Emerging businesses seeking for growth have been urged to strengthen their structures and venture into cross-border trading to grow revenues.
Ocorian Group, a firm that provides administration and fiduciary services to companies and high-net worth individuals involved in cross-border transactions, says so many opportunities bypass small businesses that do not tap international markets.
Richard Arlove, Ocorian regional CEO for Africa, Middle East and Asia, says Kenya has many budding businesses that can exploit the Mauritius International Financial Centre (IFC) to take their businesses to the next level.
“We provide corporate and financial services to entrepreneurs and facilitate the decision of investing across the border, riding on right level of governance that attracts investors,” he said.
In a January forum with financial services professionals in Nairobi, Mr Arlove said access to capital is standing in the way of so many businesses, yet they can unlock value by riding on IFC to raise funds and have a uniform base of operation to cut costs.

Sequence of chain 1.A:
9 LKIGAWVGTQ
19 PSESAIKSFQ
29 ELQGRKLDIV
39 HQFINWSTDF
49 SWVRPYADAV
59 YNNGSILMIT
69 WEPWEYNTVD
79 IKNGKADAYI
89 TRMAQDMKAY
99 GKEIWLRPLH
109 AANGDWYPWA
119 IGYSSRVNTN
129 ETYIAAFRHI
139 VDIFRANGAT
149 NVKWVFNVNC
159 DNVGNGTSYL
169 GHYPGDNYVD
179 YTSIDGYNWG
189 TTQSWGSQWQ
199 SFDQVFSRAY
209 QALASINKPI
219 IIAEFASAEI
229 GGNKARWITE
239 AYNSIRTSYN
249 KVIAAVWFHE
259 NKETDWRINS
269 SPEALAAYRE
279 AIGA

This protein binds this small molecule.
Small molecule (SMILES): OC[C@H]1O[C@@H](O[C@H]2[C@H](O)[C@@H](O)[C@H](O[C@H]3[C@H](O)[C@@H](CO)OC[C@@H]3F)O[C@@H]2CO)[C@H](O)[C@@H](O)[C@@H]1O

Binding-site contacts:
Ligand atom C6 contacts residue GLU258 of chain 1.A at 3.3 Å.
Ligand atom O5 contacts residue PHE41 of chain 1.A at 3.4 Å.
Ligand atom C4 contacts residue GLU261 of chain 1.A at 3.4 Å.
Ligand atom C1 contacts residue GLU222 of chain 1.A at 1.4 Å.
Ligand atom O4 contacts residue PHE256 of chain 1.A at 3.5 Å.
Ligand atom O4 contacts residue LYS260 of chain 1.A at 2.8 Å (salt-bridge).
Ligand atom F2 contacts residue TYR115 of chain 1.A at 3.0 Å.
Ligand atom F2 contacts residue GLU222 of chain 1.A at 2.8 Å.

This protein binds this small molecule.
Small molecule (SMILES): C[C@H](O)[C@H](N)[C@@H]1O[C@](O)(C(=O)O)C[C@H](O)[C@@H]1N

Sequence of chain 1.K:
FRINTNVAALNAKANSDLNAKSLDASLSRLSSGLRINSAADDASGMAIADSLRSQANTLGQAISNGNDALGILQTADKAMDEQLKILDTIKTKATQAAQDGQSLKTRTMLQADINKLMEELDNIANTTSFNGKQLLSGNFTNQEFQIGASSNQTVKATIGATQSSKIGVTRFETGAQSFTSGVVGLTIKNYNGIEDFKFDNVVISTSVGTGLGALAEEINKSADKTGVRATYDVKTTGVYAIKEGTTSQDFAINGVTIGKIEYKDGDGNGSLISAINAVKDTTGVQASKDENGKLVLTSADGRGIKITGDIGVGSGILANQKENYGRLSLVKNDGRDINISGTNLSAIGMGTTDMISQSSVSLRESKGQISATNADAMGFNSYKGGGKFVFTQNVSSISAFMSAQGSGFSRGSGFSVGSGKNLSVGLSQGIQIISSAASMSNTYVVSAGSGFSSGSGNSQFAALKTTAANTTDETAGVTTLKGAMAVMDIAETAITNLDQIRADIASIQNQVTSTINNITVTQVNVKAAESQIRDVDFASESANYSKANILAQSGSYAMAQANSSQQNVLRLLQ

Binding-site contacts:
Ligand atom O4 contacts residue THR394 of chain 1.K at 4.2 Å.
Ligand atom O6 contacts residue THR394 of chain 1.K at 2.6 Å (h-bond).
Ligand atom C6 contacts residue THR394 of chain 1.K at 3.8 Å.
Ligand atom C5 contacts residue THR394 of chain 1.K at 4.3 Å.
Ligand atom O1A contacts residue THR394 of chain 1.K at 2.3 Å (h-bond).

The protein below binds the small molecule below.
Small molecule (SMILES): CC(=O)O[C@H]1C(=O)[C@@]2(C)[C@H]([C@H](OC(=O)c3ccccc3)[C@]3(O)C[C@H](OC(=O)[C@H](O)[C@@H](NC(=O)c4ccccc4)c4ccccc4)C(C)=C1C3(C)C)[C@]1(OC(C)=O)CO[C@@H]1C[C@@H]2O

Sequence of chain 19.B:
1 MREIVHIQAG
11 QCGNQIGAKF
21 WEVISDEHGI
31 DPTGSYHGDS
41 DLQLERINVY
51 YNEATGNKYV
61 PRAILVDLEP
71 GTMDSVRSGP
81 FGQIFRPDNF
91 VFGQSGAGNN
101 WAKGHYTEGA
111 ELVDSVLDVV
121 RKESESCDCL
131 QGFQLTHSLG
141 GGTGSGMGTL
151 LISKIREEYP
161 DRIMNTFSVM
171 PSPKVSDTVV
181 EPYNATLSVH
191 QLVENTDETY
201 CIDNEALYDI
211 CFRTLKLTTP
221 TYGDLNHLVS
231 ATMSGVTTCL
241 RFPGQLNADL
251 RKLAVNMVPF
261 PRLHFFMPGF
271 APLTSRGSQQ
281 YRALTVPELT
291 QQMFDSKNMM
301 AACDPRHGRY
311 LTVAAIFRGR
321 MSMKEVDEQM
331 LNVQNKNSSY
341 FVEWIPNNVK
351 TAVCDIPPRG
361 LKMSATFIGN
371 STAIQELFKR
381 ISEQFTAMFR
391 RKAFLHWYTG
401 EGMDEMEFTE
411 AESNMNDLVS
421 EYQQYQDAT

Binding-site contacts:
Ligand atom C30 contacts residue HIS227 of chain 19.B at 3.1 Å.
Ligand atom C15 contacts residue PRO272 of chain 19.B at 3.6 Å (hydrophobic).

“Mauritius can for example offer trade financing easily since banks sit on excess liquidity and will lend out money at low rate. However, banks will want a properly-run company,” said Mr Arlove, whose firm also supports upcoming businesses on book-keeping.
He explained that governance gaps have led to limited access to money.
Ocorian offers advisory services for entrepreneurs to restructure their businesses and, for instance, set up holding firms in IFCs to accelerate growth.
Mr Arlove said Ocorian can help small firms in Kenya connect with other firms in the same industry, leading to economies of scale.
“Mauritius is part of four trading blocs, giving it access to huge free trade area. We see opportunities in fintech, education, power and agriculture which can be exploited,” he said.